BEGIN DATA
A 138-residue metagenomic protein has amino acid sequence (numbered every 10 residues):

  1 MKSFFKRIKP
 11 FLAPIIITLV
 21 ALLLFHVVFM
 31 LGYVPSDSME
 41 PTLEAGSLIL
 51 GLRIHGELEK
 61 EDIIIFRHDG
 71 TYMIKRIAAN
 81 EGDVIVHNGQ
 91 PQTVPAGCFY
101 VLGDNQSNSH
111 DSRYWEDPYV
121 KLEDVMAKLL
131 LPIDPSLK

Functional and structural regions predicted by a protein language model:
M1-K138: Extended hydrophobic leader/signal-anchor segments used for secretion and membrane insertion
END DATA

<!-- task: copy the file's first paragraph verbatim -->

A 138-residue metagenomic protein has amino acid sequence (numbered every 10 residues):